The issue of high real estate taxes in New York State (NYS) used to be covered by numerous media outlets as interesting and an “attention getter” news story. Maybe it’s my imagination that the coverage on this topic has diminished. It is possible that our senses have become numbed by the overexposure of this problem in NYS over past decades. Has the public in NYS finally accepted this burden of high real estate taxes? There is a theory out there that some issues go through various stages. First there can be ridicule and sarcasm of the issue, followed by denial. Then there can be anger and finally acceptance. My sense is that taxpayers are in the last stage of “acceptance.” Some small comparison could drawn to that of the Stockholm Syndrome. According to Wikipedia, “Stockholm Syndrome is a condition which causes hostages to develop a psychological alliance with their captors during captivity. These alliances result from a bond formed between captor and captives during intimate time together, but they are generally considered irrational in light of the danger or risk endured by the victims.” Are the captors the taxing authorities and are the taxpayers the victims?
Why are tax payers being more accepting of high real estate taxes?
There are some logical and coherent answers to this question. Besides the overexposure of the problem, the taxing authorities have devised legitimate ways to soften the short term burden of real estate taxes. The taxing authorities created numerous tax abatement programs which originated in the late 1960’s and early 1970’s. Some of the first NYS programs were the Business Investment Exemption (BIE) programs for non-residential real estate. The most popular was the 485b BIE program which grants an assessment exemption on new improvements of 50% in the first year which is reduced 5% per year until after 10 years the abatement is 0%. There were other 485 BIE programs which were more beneficial to investors. Some of these programs were used in conjunction with payments in lieu of taxes; referred to as “PILOT” programs. PILOTs also enabled low-income and senior multiple family projects to benefit from lower real estate taxes. One of the more recent abatement programs in the urban areas of NYS is the Conversion Urban Exemption (CUE) program which is a 13-year abatement program. This program reduces the assessment on new improvements for older buildings being converted to mixed use commercial and apartments. Over the first eight years there is 100% exemption on new improvements. In the ninth year there is an 80% exemption followed by 60%, 40%, 20%. In the 13th year the exemption is 0%.
Taxing authorities also have used state and federal income tax credits as a major tool in encouraging development. This effectively gives developers and their investors “free” money by selling tax credits. The “free” money from these tax credits sometimes is lucrative enough that the developer has significant profit during the initial construction and are not concerned about the full impact of the real estates taxes after various real estate tax abatements have expired. Remember, most of these programs don’t expire for 10-13 years. I’ve seen PILOT programs which have a shelf life of 50 years–some of which can be renewed. Besides tax credits, taxing authorities indirectly can make available “interest only” loans which may not have to be paid back if the cash flow of the project cannot accumulate enough excess to retire the debt. Also, there are outright grants especially for job creation and/or affordable multifamily housing projects. These benefits dampen the the developer’s concerns for future high real estate taxes.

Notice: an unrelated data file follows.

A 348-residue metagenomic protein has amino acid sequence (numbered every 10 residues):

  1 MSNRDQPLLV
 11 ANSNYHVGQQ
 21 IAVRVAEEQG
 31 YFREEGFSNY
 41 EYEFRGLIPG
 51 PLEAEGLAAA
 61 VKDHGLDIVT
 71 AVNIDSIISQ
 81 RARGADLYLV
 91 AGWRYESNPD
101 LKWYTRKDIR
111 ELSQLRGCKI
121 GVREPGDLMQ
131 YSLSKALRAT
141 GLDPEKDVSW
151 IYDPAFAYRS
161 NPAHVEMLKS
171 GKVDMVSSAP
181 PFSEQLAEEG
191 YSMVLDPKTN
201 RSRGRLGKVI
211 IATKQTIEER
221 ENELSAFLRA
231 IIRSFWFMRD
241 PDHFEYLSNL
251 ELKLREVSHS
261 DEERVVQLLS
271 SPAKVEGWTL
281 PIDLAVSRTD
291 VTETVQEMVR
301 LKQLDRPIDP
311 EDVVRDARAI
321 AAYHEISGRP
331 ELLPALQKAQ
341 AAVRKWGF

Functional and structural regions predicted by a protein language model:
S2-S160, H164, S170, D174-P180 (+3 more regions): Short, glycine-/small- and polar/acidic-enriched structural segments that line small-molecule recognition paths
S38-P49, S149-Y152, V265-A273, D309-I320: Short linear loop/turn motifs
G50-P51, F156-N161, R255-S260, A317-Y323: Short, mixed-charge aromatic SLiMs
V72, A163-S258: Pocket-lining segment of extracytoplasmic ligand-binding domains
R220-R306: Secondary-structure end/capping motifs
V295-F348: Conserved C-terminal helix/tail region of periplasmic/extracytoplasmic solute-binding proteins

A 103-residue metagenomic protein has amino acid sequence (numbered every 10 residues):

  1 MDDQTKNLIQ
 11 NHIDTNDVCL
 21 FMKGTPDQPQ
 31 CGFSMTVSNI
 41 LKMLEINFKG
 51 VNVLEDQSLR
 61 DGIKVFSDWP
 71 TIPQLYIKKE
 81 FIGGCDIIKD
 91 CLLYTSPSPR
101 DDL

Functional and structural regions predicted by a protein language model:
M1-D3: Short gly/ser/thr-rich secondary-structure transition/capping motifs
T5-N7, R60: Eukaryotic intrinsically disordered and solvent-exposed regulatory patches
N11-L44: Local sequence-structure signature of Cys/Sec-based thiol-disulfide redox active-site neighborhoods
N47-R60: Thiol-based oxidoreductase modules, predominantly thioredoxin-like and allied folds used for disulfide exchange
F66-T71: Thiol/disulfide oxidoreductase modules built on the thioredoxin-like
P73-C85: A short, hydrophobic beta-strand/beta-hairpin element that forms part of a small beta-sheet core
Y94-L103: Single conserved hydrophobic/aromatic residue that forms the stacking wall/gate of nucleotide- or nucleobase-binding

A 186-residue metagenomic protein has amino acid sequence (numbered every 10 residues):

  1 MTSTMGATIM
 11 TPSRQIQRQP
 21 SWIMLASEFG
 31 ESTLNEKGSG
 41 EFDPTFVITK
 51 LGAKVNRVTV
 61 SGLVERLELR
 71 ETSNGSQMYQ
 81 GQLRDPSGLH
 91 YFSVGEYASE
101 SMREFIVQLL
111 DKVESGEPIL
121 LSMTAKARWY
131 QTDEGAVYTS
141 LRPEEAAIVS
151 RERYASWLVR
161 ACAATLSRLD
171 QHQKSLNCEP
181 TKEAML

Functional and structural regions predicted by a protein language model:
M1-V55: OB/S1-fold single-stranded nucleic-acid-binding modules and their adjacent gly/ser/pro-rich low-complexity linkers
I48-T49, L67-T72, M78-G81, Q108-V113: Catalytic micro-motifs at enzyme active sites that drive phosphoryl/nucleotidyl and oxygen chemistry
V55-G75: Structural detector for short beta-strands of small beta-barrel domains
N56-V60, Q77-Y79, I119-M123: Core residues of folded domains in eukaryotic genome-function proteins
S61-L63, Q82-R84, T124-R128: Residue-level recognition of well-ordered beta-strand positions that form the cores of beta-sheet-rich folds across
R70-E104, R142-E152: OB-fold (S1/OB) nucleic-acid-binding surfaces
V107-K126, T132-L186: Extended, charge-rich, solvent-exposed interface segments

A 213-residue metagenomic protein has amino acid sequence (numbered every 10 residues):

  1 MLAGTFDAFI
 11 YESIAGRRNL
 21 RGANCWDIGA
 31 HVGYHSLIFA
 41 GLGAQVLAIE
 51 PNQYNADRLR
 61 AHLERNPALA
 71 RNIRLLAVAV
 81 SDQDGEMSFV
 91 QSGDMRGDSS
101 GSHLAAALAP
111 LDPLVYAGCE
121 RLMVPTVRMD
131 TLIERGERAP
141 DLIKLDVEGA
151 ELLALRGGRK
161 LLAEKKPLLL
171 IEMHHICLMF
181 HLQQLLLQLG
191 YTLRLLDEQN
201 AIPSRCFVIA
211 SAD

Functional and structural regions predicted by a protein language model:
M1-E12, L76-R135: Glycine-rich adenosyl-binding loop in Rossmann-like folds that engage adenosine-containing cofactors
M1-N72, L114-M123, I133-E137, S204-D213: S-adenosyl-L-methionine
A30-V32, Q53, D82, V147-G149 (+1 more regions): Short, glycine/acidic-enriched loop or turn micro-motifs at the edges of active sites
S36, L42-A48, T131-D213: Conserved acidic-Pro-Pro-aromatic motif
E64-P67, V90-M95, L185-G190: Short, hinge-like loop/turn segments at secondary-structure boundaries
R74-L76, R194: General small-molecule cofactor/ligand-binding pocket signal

One of the most recent taxing authority programs which benefit investors is Opportunity Zones, (OZ) which effectively decrease not real estate taxes but instead capital gains tax on projects if they are held for more than the short term. The Jobs Act and Tax Cut federal legislation which was passed in late 2017, created some taxpayer rumblings in high taxed states which reduced deductibility of interest and property taxes for many property owners. This latest controversy is referred to as State And Local Taxes (SALT). The reduction of the ability to write off SALT has awakened many taxpayers to the issue of detrimental high property taxes. In fact, recently there have been indicators of high-end living units–especially in New York City–of worsening appreciation and absorption of units. In summary, this may reduce developer acceptance of the tax syndrome in NYS, but not substantially.
John Rynne, MAI, SRA, is the president and owner of Rynne, Murphy & Associates, Inc., Rochester, N.Y.